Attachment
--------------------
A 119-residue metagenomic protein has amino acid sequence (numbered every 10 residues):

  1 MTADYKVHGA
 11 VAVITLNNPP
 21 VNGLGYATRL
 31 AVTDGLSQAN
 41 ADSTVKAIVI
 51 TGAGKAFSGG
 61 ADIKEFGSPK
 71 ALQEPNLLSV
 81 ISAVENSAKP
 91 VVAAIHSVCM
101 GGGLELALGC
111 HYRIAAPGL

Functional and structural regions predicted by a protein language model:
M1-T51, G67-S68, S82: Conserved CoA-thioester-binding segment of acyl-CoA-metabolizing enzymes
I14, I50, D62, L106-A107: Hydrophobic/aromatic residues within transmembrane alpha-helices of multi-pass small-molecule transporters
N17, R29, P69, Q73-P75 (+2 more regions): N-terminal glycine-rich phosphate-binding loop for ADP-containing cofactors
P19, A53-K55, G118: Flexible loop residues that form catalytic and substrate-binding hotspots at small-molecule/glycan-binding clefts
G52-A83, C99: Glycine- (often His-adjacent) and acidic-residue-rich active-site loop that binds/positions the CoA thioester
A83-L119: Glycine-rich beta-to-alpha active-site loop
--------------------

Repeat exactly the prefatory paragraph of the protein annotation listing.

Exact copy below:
A 119-residue metagenomic protein has amino acid sequence (numbered every 10 residues):